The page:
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Discourse XXIV.2525    Delivered September 30, 1677.

We are met together again, by the patience and kindness of God, for the celebration of this great ordinance; and therein to show forth the death of the Lord.

I have often spoken to you on this occasion concerning the nature of this ordinance, the expression of the love of God and Christ that is in it, and the especial acts of faith and love that are required of us in this ordinance.

I have one word now, somewhat of another nature, but yet such as I judge not unseasonable; and it is to this purpose, that we, who so frequently enjoy the privilege of the representation of the death of Christ unto us, ought to be very diligent in inquiring after an experience of the power of the death of Christ in us. Without this, our privilege will not be to our advantage.

The power and efficacy of the death of Christ, which we now remember in a peculiar manner, is twofold:—

1. Towards God, as the consummation of the sacrifice of atonement. This we have often spoke to.

2. Towards our own souls and towards the church; and that is, to be an example, a precedent, a pattern of what is, to be wrought in us. In this sense the power of the death of Christ, is its efficacy to [produce] conformity with Christ in his death. It is to be “crucified with Christ,” as the apostle speaks, Gal. ii. 20. Power comes forth from the death of Christ, if received by faith in a due manner, to render us conformable to him in the death of sin in us. The apostle has a great and glorious word concerning himself, 2 Cor. iv. 10, “Always bearing about in the body the dying of the Lord Jesus.” I acknowledge, the words are usually applied to the representation of the sufferings of Christ in the sufferings of the ministers of the gospel, concerning which the apostle there discourses; but the antithesis in the following 619words, “That the life of Jesus might be manifest in our body,” does certainly lead to a larger sense. Then, brethren, we may have an experience of the power of Christ in us, when we can say we always carry about with us the dying of the Lord Jesus, — carry it in our meditation, carry it in our conversation, carry it in our constant, universal endeavours for conformity to it; and without this we have not experience of the power of his death in us, and it will not avail us to have the nature of his death represented to us.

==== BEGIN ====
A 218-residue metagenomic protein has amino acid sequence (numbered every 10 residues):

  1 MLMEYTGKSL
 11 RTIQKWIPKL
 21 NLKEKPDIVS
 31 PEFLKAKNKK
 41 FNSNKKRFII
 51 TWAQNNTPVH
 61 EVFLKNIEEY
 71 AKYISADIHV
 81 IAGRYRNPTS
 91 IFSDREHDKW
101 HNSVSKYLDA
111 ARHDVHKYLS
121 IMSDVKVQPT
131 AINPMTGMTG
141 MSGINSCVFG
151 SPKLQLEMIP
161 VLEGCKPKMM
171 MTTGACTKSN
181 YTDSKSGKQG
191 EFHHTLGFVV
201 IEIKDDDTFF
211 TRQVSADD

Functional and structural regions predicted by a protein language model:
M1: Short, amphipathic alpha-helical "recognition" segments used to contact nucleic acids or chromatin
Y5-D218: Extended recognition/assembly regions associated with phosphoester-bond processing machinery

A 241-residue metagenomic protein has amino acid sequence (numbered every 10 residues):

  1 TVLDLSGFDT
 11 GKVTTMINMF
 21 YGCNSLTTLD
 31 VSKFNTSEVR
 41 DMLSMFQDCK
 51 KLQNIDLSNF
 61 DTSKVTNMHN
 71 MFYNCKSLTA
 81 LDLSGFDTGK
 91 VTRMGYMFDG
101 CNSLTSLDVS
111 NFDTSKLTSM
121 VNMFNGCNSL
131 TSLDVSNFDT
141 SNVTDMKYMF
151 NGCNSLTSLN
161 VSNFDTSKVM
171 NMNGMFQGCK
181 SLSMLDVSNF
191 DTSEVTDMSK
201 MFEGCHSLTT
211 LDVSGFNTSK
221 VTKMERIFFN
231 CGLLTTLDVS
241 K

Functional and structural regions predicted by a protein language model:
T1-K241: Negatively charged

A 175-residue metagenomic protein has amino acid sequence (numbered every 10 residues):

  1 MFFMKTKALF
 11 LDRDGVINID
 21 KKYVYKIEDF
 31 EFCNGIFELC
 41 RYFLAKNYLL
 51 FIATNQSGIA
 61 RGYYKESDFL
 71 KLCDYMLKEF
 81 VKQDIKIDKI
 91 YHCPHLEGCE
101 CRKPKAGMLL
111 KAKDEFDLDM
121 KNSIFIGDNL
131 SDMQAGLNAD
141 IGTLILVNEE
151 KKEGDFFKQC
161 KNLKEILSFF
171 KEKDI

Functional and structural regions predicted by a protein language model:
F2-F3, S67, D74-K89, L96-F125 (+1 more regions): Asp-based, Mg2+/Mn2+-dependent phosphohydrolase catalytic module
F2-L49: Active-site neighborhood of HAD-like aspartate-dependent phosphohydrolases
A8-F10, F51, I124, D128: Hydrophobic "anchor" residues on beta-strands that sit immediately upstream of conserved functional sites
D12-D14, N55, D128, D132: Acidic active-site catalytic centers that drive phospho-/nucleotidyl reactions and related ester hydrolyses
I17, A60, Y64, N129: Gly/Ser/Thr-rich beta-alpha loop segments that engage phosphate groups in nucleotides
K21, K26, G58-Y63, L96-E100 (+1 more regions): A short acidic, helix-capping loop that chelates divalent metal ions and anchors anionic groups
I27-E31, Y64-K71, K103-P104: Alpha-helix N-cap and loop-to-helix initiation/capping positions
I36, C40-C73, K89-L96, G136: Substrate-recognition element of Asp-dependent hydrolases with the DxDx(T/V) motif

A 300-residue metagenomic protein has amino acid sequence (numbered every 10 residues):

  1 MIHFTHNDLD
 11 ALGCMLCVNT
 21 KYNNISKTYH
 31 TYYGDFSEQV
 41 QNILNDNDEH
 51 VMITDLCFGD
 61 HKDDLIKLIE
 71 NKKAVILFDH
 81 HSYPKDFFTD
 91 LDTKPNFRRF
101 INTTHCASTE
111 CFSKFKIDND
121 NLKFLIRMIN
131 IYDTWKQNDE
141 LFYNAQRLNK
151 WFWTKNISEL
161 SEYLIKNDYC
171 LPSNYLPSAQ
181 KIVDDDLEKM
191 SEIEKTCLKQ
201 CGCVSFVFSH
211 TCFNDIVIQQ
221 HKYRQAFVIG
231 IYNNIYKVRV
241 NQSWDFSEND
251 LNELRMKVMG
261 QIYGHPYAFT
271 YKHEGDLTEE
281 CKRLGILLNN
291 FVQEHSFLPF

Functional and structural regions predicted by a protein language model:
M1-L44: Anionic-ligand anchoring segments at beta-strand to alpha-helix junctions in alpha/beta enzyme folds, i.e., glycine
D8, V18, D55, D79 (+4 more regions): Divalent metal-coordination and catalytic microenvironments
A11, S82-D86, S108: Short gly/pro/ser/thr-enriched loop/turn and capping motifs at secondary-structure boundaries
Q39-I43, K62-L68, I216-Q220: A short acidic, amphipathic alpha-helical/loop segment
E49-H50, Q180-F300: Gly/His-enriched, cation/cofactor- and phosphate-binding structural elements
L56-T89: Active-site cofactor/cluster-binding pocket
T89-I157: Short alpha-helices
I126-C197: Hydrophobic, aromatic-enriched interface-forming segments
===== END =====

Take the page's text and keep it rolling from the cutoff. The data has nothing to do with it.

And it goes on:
1. We are always to carry about the dying of Jesus Christ in our thoughts and meditations. O that our thoughts were much fixed upon it! I verily believe that the life of faith doth answer in proportion to our thoughts about the dying of Jesus. The dying of Jesus compriseth the love from whence he died, the death itself he died, and the end for which he died. Let us carry about us always thoughts hereof, for his sake who loved us, and who died for us. Meditate more on these things.

2. In our conversation. It is not a time to reflect upon any, unless I did it upon myself. But truly, brethren, I am afraid we do not carry about and manifest to all the dying of the Lord Jesus in our conversation; or perform all things so as it may appear and be made manifest to ourselves and others that our hearts are set upon his dying love, and that we have not such quick, such active and vigorous affections to the world and the things of the world, nor that fury of diligence after them and in them, as other men have, and we have had; we cannot do it, — the dying of the Lord Jesus crucifies our hearts. These are hard words, I know; — how far from our practice! But if we live not in an endeavour after it, in all things to manifest that our hearts are full of the dying of the Lord Jesus, we have not experience of the power of it in our souls. These things depend on one another. If we dwelt more upon this subject in our meditations, we should manifest it, and carry it about and represent it more in our conversation.

3. Carry it about, in a constant endeavour for conformity to Jesus Christ in all things in his death. Did Christ die, and shall sin live? Was he crucified in the world, and shall we have quick and lively affections to the world? O where is the temper and spirit of that apostle who, by “the cross of Christ, was crucified to the world, and the world crucified to him”? If there be any among us that should be indulgent to the life of any one lust or corruption, that soul can have no experience of the power of the death of Christ in himself, — cannot carry about him the dying of Christ. Endeavour to destroy sin, that we may be like unto Christ.

I will not make particular application of these things to all the concerns of our walk, but leave it with you with this word; begging 620of you and my own heart, and of God for us all, that, having these blessed representations of the death of Christ to us, we may have no rest in our spirits but when we have experience of the power of the death of Christ in us.

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